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Stranger In the City

The International Society for Psychological and Social approaches to Psychosis (ISPS) organises her 21st conference in Rotterdam the Netherlands, August 28 – September 1, 2019, the theme being:

Stranger In the City; On the Circular Relationships between Psychosis and Alienation and the Healing Power of Human Reconnection.

Psychosis, migration status and cultural transition. Metastudies have shown that for (forced) immigrants the relative risk to receive a diagnosis of schizophrenia is up to eight times to that of others. In clinical practice in the Netherlands immigrants seem to be overly and chronically medicated for psychotic-like symptoms while there is no or limited access to new and successful psychological and social approaches. Lack of cultural sensitivity and biased diagnostic methodology are, in part, to blame for this.

How does it feel to be a non-Western immigrant in a Western country? What are the dynamics of becoming psychotic, what insights does this bring? How to understand what it means for the offspring of immigrants to grow up within a family with scarce social connections and a low social status?

​​​​The connection between social exclusion and psychosis

​​Someone with psychosis can become a stranger for the people who surround her or him. However, more and more research shows that this relationship is circular: being treated as and feeling a stranger promotes psychosis, makes one in other words psychosis prone. The risk is for instance much higher when you:

  • ​​originate from a non-Western country and are living in a Western country. The chances to become psychotic appear to be much higher for immigrants (esp. those of colour) than for people who have been living for generations in the same country, esp. when one has felt discrimination;
  • ​​moved a lot within a Western country or countries when young;
  • ​​ were bullied or otherwise excluded;
  • ​​grew up in a city or neighbourhood where people didn’t care about each other and were demoralized;
  • ​​are homosexual and do not dare to ‘come out’;
  • ​​are hard of hearing or deaf.

​​​​In short: when you don’t feel ‘at home’ or to belong you run a high risk to become psychotic.

In Western psychiatry psychosis is seen as a dangerous disease which must be treated thoroughly and quickly, primarily by medication and seclusion. ​​​​Psychiatrists and other mental health professionals who want to cure can easily be experienced as enemies. Hospitalisations and esp. forced seclusions can be traumatic, while medication dulls emotions and often does not help in curing the problems that are bothering the person, like difficulty with thinking and functioning in study or work. Medication can make these problems even worse. Because of this, a vicious circle may start that makes people more and more alienated from themselves and their surroundings.

A different view on psychosis

​​Contrary to many psychiatrists and mental health professionals, the people that are themselves afflicted by a psychosis can have a view and an understanding of their experiences as being intense and real and closer to their real self.  Some understand and give meaning to their psychotic experiences as presenting a developmental crisis, a turning point in their lives, that brings them insight. Also, i​n other times and cultures, there seems to have been more occasion for psychotic experiences to be seen in a more positive light, e.g. as becoming a shaman or as representing special wisdom.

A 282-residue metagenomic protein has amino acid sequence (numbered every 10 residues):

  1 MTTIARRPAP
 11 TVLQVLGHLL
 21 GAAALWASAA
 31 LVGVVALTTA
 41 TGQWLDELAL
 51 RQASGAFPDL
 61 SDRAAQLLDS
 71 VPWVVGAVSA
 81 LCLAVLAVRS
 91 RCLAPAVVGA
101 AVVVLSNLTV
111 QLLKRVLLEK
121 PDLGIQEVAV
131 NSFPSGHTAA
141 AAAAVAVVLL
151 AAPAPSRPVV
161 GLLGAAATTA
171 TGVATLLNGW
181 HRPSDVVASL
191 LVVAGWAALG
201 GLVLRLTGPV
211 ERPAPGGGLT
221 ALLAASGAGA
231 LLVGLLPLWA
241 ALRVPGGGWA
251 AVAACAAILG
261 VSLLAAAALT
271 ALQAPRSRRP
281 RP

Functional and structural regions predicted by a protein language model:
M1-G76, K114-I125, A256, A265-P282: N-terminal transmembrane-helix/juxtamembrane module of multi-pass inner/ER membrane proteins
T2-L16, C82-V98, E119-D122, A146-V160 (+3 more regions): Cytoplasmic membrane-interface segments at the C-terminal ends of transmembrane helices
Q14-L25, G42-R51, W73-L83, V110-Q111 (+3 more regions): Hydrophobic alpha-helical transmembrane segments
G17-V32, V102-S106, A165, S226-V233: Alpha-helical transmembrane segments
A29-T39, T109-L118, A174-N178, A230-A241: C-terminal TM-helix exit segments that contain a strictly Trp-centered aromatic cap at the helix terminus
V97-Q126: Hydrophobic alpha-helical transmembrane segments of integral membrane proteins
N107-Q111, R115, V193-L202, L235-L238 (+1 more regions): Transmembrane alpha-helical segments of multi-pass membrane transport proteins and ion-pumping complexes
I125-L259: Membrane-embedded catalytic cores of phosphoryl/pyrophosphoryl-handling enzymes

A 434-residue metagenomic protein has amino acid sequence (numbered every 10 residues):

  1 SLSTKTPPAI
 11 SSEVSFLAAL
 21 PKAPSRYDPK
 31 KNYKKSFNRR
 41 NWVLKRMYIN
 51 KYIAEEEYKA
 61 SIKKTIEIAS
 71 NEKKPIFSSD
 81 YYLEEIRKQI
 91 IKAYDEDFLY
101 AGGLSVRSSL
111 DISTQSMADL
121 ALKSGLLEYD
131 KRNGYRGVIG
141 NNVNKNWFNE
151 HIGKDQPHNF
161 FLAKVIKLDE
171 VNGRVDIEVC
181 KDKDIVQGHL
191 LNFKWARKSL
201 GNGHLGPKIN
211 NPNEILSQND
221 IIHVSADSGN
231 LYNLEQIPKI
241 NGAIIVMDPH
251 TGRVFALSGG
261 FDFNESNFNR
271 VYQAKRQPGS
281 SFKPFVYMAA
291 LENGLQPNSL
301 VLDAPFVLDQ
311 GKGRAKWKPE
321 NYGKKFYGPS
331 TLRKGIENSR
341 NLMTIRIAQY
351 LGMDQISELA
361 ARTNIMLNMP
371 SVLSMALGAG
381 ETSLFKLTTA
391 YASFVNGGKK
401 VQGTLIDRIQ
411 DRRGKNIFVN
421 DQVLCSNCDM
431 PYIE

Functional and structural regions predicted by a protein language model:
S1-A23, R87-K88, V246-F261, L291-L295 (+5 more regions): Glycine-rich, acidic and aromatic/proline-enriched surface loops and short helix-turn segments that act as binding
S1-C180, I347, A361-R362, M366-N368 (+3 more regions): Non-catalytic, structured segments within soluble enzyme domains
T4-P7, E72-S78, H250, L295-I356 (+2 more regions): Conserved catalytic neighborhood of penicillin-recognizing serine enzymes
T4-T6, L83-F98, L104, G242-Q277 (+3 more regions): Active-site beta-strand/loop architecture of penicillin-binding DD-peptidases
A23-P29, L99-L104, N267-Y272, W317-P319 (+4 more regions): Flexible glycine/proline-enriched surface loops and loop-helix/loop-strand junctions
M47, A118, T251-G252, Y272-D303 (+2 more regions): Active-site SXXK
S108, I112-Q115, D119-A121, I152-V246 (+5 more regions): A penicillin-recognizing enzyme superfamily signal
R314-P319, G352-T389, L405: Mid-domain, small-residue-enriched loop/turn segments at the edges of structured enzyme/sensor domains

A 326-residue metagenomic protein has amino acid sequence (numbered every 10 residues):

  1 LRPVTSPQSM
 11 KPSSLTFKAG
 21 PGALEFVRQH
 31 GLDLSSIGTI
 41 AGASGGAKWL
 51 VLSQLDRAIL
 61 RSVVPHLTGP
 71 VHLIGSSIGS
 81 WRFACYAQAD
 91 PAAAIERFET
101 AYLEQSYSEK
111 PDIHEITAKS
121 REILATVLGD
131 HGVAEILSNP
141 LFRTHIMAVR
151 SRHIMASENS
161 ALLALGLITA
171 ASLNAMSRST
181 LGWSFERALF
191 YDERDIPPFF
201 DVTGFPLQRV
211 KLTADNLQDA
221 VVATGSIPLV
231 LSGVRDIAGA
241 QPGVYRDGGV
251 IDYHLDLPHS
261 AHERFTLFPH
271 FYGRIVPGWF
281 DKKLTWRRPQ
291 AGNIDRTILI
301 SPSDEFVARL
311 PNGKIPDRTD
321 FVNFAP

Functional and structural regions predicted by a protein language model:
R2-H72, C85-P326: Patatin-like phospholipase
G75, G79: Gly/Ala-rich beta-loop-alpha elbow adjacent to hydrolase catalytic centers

​​The 2019 ISPS conference is meant to discuss the nature of psychosis and alternative psychological and social ways to deal with it, and to empower the people afflicted by psychosis, especially the more vulnerable ones. Scholars, scientists and clinicians, will talk about their findings. An especially important place is reserved for those who themselves have had a psychosis or who are psychosis prone and can talk from experience and combine these experiences with their professional background and education.

​​​​Important subthemes are:

Reconnecting

​​Addressing family members and others the focus will be on reconnecting the psychotic person with them and with larger society. ​​In this conference there will be much attention given to different modes of expression and to approaches and ways by which to reconnect as well as to alternative ways that people with psychotic experiences may find helpful, like addressing their bodily sensations.

​​Psychological approaches do not aim to fight the psychotic experiences but to cope with them and to come to terms with their special nature. For instance, someone with psychotic experiences can learn to find ways for these experiences not to take over. Or they can discover how memories of traumatic experiences can trigger them.

​​Connecting different therapeutic and cultural ways of understanding

​​In confronting and connecting the different views of therapeutic schools of thought, like cognitive-behaviour therapy and psychoanalysis, with what works, with what kind of problem, when and how, we hope to get a clearer view on the differences and the similarities and esp. their possible complementarity.

​​Prevention of psychosis: a political issue

​​A lot happens in early development and involves infant mental health while adolescence is also a critical period. More research is needed but we do know that it is important for parents and children to live in a safe neighbourhood and in an extended network, buffering stress.  A safe community is the responsibility of people from all origins as well as of policy makers, mayors, teachers, policemen and neighbours.

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Organized by:

LOGO-isps-lowlands-2019

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